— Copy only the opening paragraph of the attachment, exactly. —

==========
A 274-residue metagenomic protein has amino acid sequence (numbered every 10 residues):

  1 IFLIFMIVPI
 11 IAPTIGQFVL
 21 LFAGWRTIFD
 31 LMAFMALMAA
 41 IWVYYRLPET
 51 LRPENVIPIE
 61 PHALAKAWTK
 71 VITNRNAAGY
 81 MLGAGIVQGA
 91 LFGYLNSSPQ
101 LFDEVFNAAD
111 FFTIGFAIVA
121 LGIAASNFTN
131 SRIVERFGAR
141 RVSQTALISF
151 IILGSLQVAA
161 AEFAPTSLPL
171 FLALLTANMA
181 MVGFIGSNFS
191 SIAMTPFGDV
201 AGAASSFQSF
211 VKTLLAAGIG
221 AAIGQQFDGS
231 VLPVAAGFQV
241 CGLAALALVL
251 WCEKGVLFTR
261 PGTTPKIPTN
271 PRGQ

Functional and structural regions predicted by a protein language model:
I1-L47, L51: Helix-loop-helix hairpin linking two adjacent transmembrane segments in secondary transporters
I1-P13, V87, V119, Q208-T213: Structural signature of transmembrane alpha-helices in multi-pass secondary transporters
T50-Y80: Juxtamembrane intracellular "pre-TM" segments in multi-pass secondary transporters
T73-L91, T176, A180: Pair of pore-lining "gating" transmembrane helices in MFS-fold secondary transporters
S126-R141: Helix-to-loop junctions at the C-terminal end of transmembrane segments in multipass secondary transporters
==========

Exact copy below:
A 274-residue metagenomic protein has amino acid sequence (numbered every 10 residues):